Using something known as paper spray mass spectrometry, researchers from the University of Surrey have developed a new fingerprint test that will accurately detect cocaine usage and identify the user within seconds. It even works after handwashing, which makes the test even more robust and effective.
Technology breakthroughs are happening everywhere and the banking industry often seems like ground zero. Interestingly though, a study finds this may not be the case with many banks.
When it comes to data analytics, for example, many banks are sorely missing the mark. Just 13% of senior executives and independent directors responding to Bank Director's 2017 Technology Survey believe that their institution effectively uses data to serve the needs of existing customers or identify new ones. Yet, 65% say data analytics will impact their institution over the next 5Ys.
Certainly, analytics is critical in banking for many reasons. These include such things as fraud identification, risk management, customer acquisition and operations optimization to name a few. As we've said before, it's not just a matter of collecting data, but rather the ability to slice and dice the information that makes such data usable for your bank.
As data analytics become increasingly important in every aspect of banking, community banks need to take a proactive approach. The results of the survey paint a picture of an industry that's falling behind in some areas. Consider that 61% of responding executives say data analytics doesn't represent a sufficient portion of their technology budget and 21% say the bank hasn't designated any money for analytics or data management.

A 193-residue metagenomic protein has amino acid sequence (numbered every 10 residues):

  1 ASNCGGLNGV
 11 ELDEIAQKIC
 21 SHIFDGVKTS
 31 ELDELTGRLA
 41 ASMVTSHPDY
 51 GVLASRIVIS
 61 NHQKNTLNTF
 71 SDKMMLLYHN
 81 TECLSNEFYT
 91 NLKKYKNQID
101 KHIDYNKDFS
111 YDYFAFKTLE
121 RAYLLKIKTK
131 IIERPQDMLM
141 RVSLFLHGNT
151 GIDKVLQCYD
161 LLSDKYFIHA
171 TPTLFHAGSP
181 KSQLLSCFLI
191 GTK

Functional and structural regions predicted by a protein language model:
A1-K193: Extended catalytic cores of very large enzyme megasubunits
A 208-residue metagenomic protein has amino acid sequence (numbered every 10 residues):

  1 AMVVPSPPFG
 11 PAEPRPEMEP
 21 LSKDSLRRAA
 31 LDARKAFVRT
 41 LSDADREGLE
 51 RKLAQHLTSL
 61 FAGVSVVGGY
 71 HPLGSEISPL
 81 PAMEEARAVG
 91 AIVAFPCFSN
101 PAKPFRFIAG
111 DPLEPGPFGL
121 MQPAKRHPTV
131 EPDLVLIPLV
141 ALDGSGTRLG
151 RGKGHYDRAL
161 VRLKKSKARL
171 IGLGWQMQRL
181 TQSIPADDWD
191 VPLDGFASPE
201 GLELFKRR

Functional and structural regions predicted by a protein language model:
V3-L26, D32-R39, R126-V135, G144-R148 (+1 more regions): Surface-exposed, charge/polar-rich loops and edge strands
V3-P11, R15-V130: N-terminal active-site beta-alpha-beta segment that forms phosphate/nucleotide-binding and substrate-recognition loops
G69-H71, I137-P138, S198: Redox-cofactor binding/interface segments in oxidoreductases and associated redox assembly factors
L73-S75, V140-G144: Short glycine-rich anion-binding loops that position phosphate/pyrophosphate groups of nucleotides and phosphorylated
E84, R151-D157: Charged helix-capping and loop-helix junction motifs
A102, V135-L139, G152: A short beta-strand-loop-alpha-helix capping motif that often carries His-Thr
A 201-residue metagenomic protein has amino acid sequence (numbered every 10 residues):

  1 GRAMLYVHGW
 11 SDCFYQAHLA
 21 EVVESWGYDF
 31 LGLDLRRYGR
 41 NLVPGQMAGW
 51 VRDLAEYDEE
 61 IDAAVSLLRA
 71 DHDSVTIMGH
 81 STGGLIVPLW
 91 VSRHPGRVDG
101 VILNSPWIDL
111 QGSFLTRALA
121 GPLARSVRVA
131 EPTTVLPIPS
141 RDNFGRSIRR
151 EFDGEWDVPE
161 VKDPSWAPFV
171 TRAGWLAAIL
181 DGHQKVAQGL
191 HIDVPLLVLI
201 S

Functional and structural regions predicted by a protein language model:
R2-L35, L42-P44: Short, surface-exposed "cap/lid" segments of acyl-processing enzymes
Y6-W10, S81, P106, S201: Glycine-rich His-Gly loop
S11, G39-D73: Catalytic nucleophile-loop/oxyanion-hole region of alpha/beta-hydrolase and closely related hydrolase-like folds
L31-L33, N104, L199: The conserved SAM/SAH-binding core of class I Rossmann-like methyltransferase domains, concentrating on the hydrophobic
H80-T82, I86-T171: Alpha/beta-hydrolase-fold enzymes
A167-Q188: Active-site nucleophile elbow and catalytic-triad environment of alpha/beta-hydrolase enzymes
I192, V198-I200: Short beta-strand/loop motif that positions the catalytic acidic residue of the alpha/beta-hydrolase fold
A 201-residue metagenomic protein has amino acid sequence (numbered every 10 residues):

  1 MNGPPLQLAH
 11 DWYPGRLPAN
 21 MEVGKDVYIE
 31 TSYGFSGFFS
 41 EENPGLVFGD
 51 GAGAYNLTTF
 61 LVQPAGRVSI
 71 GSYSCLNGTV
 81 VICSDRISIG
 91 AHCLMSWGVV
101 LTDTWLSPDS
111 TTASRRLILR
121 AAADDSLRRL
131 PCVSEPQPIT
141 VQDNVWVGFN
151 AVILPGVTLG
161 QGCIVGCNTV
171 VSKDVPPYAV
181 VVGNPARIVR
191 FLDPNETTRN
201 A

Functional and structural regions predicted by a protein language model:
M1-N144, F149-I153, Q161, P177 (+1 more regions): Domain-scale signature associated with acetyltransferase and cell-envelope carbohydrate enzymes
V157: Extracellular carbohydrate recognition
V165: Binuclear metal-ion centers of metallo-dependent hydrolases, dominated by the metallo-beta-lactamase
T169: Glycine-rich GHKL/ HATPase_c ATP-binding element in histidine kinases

Another concerning finding from the survey is the frequency of which technology is discussed at board meetings. While 47% say technology is discussed at every meeting, more than a third (38%) say technology is only discussed 1x per quarter and a disturbing 9% say it's only discussed during annual strategic planning.
Given such huge changes going on around banking, the need to address cybersecurity alone makes it incumbent upon boards to discuss technology of all types more frequently, in our view. This is especially true considering that 94% of respondents named cybersecurity as a technology issue their board currently focuses on.
The study also indicates banks may not be doing enough to protect themselves in the event a 3rd party vendor suffers a cyberattack. Consider that 44% believe the bank would be vulnerable if one of the vendors experienced a cyberattack or data breach. Just 21% believe the bank would not be at risk in such an event. The recent Equifax breach is a potent reminder of what can go wrong on the cybersecurity front and a call to action to be even more vigilant with vendors.
Keeping up with technology trends and issues facing the industry is everyone's job at the bank. Whether you are in management, the front lines or on the board, share what you find and stay curious throughout. Doing so can help keep your team better informed, as you map out a plan and budget to support growth in the technology arena. After all, you never know when that next breakthrough may be coming.